A case study for a digital product that helps users learn how to grow their own food
GRO is an educational tool that takes the effort and confusion out of home growing produce to provide enjoyable experiences for beginners. GRO does all the research, planning, and scheduling in order to provide personalized recommendations to users.
GRO is a UX Design Project that I completed, from ideation to execution, during my UX Design Diploma Program at BrainStation.
For this project, I was given the opportunity to focus on an problem space that interested me. So, my first task was to find a problem.
Find a Problem
I noticed that I have had an interest in food gardening for many years, yet I have never followed through with it. So I did some research to see if this was also true for other people, turns out I’m not the only one. What is preventing so many people from home growing food, and how can I create a solution?
1. Learn about a new topic
2. Focus on a topic with positive implications (environment, physical and mental health)
3. Home growing food is a growing trend (National Gardening Survey, 2015 & 2019)
What are Current Deterrents?
What are Current Solutions?
There are several current solutions that provide gardening help. However, they currently aren't providing optimized experiences for beginners.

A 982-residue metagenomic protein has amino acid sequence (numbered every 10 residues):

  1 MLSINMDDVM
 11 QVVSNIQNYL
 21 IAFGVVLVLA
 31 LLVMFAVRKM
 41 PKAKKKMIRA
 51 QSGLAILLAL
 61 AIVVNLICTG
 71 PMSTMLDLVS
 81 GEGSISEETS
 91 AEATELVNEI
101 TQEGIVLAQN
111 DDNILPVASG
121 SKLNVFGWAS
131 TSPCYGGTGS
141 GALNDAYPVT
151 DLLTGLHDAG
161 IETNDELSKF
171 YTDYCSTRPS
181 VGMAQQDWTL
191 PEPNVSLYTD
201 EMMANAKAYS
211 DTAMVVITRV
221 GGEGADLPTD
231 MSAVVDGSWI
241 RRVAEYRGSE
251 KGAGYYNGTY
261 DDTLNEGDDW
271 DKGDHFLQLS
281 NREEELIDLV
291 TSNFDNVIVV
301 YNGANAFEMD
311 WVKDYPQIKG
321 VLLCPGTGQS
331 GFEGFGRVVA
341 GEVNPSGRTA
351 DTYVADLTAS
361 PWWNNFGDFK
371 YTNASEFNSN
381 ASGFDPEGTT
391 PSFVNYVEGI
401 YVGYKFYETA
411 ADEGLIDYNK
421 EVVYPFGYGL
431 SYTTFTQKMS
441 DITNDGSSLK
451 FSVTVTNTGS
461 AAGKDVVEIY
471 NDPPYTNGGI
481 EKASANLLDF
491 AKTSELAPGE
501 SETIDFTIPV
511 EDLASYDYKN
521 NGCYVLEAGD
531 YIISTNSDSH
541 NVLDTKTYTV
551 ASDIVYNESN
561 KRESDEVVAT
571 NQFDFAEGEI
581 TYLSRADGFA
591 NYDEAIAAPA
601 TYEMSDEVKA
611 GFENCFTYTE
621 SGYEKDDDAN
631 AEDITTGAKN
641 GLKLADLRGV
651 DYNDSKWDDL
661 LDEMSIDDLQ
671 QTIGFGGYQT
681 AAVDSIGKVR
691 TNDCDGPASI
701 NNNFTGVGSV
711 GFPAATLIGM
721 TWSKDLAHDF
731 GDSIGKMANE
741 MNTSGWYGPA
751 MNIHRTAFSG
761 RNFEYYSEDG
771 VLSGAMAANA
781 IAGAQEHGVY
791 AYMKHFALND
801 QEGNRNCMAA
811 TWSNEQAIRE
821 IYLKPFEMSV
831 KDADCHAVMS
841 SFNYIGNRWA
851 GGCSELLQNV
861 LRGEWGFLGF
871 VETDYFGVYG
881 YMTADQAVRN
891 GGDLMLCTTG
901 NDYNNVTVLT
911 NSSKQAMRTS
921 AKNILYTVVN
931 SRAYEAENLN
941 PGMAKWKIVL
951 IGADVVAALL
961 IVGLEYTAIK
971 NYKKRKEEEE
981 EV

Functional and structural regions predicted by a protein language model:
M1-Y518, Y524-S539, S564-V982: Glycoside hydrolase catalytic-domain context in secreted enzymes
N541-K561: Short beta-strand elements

Features are not geared towards beginners
Information is overwhelming or confusing
Plant or climate data is not available for Canadian hardiness zones
Limited plant selection
Does not increase time efficiency for users
"If you try to create a product that is for everyone, you end of creating a product that is for no one."
- Everyone, All The Time
Define the Problem Space
Adults 18–35 who work an average 40 hour work week are unable to find the time and motivation to start growing their own food. The amount of time and effort that is currently required to learn to garden deters professionals from pursuing the activity, despite their interest.
Why This Target Audience?
Age group with the most rapid increase in home growing produce (National Gardening Survey 2015 & 2019)
Assumption: Younger adults are still figuring out their ideal routines and are open to new opportunities to change
40 Hour Work Week
Assumption: Likely to be too busy to spend time needed to learn, research and plan for a successful garden
Assumption: Likely to have enough free time to do the physical requirements of gardening (watering, plants etc.)
Interested in Food Gardening
Solution is not meant to entice currently uninterested individuals. It is meant to assist and motivate those who are already interested in gardening.
How Might We?
How might we create an educational tool that removes barriers and increases enjoyment for professionals who want to start growing their own food?
Primary Research Insights
I conducted an online survey and in-person interviews to gain insights into the motivations, challenges and behaviours of non-gardeners, that are interesting in gardening. The following is a summary of those insights.
Using insights from my interviews and survey responses, I created my primary persona.
Current Experience of Primary Persona
I outlined the current experience of my primary persona, starting with realizing that they have an interest in growing their own food. Currently, the experience often ends with the individual not following through with their interest.